This Article is From Mar 20, 2014

Tibetan mastiff twins sell for $3 million in China

Tibetan mastiff twins sell for $3 million in China

A Chinese man working for a dog breeder bids farewell to his two Tibetan mastiffs.

Beijing: A Chinese dog breeder said Thursday that a property developer paid him 18 million yuan ($3 million) for Tibetan mastiff twins, highlighting how the breed has become a status symbol for China's rich.

The large, slobbery dog with massive amounts of hair used to be best known for herding sheep in Tibet, but has now become a luxury for the ultra-rich who want to spread their wealth beyond stocks and real estate.

Breeder Zhang Gengyun said he sold the 1-year-old twin male dogs to a single buyer at a luxury dog fair Tuesday in wealthy Zhejiang province, located on China's east coast. The sales were reported by the local Qianjiang Evening News.

One of the twins - a golden-haired Tibetan mastiff - was sold for $12 million yuan, and his red-haired brother went for $6 million yuan.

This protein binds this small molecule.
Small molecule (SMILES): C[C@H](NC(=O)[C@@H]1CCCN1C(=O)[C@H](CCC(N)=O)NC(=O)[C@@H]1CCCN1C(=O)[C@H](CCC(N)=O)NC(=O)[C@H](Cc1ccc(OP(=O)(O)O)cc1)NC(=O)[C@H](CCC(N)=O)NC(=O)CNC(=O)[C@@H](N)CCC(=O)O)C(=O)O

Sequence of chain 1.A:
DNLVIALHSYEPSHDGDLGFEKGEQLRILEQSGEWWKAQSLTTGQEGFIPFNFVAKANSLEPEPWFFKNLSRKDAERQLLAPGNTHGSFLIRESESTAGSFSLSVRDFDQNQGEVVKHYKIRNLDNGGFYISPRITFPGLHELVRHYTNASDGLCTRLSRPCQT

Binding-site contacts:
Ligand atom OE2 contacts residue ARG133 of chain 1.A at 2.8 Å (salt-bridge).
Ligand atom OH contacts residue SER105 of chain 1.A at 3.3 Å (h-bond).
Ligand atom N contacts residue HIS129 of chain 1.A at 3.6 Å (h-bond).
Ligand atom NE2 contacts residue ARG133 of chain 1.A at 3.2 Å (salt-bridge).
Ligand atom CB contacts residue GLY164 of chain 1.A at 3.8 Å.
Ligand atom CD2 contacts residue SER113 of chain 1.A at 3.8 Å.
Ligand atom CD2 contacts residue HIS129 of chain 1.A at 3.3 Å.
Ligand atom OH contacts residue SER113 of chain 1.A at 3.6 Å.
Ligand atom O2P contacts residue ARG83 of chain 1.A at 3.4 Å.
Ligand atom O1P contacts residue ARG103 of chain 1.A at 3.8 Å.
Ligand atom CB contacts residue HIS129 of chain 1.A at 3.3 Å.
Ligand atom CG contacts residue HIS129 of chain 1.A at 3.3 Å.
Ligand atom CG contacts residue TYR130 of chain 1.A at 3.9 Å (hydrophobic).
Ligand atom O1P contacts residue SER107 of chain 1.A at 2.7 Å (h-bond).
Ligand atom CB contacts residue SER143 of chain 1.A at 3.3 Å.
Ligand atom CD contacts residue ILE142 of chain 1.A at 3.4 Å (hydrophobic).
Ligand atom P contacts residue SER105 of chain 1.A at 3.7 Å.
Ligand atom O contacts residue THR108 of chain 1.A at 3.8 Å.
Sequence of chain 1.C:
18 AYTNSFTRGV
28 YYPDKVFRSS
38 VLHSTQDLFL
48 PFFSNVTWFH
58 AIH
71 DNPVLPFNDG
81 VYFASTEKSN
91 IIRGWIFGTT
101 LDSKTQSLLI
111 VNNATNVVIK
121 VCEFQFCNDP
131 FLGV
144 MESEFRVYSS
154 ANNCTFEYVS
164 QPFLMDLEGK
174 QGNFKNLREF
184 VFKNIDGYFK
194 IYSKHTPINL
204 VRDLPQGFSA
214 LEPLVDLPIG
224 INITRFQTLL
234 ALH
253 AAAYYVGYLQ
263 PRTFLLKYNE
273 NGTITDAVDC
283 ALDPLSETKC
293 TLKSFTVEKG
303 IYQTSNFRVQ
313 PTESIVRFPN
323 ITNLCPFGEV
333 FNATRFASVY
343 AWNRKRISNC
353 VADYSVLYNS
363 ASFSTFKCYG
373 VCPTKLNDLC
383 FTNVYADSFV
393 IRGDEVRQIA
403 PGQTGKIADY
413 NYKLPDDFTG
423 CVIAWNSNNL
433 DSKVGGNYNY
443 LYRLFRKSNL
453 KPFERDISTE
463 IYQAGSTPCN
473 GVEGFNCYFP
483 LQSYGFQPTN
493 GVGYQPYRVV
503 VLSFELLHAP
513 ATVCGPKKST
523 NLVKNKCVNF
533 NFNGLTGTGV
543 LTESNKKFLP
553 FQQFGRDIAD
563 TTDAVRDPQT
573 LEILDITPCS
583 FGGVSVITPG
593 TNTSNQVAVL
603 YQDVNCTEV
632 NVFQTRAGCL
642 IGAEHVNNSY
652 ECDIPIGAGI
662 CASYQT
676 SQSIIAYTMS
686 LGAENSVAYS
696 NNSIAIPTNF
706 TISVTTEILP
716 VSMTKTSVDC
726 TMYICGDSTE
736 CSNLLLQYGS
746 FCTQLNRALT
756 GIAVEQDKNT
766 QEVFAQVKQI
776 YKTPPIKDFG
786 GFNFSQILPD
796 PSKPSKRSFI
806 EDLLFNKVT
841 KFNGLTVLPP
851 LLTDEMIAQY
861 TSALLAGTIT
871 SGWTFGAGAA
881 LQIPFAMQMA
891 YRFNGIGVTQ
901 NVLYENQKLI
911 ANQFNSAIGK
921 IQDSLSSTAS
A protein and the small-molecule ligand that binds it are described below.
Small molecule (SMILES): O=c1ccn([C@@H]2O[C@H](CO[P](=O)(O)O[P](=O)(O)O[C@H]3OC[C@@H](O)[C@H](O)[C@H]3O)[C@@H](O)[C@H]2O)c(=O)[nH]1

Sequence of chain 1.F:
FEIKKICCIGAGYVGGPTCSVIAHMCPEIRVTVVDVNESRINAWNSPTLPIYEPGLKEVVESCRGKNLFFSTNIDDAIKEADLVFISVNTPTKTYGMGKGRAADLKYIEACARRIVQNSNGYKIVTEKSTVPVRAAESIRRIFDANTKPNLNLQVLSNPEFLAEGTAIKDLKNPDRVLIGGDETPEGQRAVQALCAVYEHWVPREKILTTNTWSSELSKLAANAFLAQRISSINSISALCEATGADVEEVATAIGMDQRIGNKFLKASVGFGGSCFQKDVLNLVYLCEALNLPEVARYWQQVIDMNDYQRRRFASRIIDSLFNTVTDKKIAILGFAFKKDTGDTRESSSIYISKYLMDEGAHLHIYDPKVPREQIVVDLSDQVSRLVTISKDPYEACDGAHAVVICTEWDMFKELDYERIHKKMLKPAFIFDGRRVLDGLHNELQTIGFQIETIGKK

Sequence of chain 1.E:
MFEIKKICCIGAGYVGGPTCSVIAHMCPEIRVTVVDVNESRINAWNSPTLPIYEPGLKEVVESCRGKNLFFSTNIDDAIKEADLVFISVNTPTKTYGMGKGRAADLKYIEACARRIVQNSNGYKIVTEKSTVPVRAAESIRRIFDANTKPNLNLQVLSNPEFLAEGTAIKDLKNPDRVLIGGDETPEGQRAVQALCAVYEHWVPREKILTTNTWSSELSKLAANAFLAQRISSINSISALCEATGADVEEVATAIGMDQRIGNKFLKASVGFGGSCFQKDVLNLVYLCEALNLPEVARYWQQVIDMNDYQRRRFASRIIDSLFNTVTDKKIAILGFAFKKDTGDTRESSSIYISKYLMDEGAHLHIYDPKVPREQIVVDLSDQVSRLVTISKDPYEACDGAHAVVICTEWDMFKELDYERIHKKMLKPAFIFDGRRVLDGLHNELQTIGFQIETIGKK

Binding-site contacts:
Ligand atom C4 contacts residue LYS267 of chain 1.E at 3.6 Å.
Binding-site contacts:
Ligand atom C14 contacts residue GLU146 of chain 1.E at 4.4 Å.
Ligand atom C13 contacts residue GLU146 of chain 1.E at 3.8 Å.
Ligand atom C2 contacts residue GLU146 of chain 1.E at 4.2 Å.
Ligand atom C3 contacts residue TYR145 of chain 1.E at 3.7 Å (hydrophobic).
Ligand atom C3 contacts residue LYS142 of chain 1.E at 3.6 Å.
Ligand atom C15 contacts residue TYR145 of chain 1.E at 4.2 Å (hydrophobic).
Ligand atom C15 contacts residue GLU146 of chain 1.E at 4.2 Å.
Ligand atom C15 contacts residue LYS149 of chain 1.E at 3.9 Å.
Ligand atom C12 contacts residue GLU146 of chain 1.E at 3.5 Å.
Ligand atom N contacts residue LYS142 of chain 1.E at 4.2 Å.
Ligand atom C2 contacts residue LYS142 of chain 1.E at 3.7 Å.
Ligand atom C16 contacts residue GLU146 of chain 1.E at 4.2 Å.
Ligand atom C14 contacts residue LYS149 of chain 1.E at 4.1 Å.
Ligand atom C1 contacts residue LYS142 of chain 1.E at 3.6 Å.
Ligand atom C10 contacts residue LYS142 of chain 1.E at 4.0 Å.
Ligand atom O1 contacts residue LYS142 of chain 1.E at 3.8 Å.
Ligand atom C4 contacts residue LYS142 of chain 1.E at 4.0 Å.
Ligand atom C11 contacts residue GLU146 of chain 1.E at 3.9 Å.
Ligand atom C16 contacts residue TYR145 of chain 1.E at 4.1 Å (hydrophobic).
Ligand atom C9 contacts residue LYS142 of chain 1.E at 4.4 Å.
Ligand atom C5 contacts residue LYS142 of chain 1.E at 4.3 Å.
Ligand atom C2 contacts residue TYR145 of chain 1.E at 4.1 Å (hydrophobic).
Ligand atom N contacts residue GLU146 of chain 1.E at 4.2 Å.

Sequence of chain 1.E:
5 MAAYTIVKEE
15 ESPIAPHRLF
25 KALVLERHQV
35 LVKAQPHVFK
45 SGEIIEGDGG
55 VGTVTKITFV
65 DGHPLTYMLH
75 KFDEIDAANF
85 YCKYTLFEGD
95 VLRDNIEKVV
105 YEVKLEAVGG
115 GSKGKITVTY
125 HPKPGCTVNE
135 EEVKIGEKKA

Zhang said the buyer, from eastern Shandong province, paid him the 18 million yuan with his credit card.

Zhang denied the sale was a ploy by breeders to hype the price of Tibetan mastiffs and said he was reluctant to sell the twins. "It's a real deal," he said.

The more expensive golden-haired dog was 80 centimeters (31.5 inches) tall and weighed 90 kilograms (200 pounds).

"His hair is bright and he has a dead-drop gorgeous face," said the breeder. "Usually he's quiet and gentle, but when a stranger shows up, he could bark endlessly and bite."

Zhang said the unnamed buyer might start breeding Tibetan mastiffs himself.

"The Tibetan mastiff is as treasured in China as the giant panda, so people consider it a symbol of higher social status," he said.

Liu Na, organizer of a Tibetan mastiff fair in Beijing, said the average price for one of the dogs is several hundreds of thousands of dollars. The price tag usually depends on the breeder's expectations, the buyer's appreciation of the dog and the bargaining between the two, she said.

"It's just like deals done when buying antiques," Liu said. "But it isn't uncommon for a breeder to hype a price in order to raise his profile in the industry, just like a celebrity can inflate his or her appearance fee."